When a child approaches you for a reaction to their achievement, you need to be ready with an appropriate reply. If you don’t have one at the ready you will find that when a child surprises you, by jumping enthusiastically into your personal space, you will have topped his opening remark before you can stop yourself.

I find the two remarks, “Thank you for telling me” when students tell me about something they have done or “Thanking you for showing me” when they show me what they have done, holds up well in most situations.

Let’s continue with the Jack scenario. The teacher needs to be conscious of the level of Jack’s energy when he meets her, so that she can ensure her reply does not carry more energy than his opening remark. Lets say, on a scale of 1 to 10, Jack is on a scale of 7. The teacher needs to reply no higher than seven and preferably a touch under that.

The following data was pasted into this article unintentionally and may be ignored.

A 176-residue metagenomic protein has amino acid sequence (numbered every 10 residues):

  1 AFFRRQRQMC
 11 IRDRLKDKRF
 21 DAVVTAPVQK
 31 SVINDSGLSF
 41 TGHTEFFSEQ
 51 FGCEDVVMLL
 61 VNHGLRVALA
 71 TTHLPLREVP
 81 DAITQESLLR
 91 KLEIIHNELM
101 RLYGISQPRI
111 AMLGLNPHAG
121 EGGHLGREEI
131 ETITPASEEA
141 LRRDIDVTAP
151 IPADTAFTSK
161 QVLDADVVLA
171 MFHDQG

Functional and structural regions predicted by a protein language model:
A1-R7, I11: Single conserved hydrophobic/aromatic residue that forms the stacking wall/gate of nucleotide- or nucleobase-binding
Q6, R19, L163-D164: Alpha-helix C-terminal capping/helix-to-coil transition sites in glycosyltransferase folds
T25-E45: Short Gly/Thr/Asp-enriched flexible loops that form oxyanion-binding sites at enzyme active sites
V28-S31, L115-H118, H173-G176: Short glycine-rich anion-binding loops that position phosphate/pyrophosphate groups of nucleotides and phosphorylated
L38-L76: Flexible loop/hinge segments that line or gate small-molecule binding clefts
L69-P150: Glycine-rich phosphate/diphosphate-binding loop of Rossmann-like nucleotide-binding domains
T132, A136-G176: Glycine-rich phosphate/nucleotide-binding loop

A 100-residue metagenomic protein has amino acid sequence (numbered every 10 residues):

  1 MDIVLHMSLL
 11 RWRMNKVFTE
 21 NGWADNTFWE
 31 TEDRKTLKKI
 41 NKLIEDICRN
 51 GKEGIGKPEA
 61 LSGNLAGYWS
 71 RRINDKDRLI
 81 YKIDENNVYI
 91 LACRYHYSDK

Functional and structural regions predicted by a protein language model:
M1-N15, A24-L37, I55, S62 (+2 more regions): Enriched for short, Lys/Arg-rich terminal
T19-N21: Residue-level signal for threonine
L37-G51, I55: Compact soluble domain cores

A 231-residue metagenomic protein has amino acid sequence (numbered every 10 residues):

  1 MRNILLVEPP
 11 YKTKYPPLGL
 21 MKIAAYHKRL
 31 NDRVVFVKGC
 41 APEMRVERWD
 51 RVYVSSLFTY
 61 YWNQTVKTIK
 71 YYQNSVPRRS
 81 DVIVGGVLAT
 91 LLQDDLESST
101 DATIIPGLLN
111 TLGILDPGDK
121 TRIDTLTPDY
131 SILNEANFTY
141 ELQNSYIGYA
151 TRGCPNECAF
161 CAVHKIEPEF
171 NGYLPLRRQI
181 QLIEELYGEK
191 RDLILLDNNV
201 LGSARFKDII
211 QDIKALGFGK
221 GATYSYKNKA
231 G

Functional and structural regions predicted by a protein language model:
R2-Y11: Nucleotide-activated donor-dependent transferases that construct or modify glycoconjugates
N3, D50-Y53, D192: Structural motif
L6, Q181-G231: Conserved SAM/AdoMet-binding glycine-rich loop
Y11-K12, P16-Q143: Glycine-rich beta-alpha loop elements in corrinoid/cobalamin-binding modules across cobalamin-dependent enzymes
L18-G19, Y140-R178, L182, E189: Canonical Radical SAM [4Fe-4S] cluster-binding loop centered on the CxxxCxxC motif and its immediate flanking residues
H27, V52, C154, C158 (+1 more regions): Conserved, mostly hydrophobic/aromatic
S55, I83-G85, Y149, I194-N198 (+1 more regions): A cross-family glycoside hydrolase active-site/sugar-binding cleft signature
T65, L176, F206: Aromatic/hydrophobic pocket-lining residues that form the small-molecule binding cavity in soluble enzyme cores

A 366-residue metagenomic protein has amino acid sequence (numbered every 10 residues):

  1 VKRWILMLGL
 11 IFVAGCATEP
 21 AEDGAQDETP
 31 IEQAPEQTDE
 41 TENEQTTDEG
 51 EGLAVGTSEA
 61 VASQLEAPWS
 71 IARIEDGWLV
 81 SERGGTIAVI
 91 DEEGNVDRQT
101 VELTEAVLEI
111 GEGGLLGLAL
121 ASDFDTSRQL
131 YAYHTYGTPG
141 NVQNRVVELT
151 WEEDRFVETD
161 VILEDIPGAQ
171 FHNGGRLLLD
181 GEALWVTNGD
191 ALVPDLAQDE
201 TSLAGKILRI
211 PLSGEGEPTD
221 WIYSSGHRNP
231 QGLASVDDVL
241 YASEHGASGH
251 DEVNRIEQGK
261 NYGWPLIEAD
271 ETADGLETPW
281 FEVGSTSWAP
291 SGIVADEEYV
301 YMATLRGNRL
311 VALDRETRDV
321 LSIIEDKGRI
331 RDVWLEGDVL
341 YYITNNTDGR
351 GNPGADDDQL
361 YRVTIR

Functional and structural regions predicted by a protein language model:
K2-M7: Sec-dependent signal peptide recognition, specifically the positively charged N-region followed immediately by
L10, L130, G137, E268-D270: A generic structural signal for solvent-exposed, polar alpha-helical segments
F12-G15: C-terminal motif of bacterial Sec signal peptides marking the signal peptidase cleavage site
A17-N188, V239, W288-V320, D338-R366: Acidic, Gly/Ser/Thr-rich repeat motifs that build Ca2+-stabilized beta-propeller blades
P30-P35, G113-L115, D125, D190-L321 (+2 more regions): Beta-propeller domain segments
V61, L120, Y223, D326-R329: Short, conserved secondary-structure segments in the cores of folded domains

Jack (on a scale of 7): Ms Jones, look at my dinosaur!

Ms Jones (on a scale of 5): Thank you for showing me, Jack.

In this first exchange, more important than what she said is the energy with which she said it.

The good thing about learning not to respond with superlatives is that the energy behind your words is much easier to control. Superlatives, by their nature, carry an overcharge of energy and they are hard to deliver with anything other than exuberance; often unbridled.

With the acknowledgement out of the way and managed well, it is time for the teacher to move to step 2.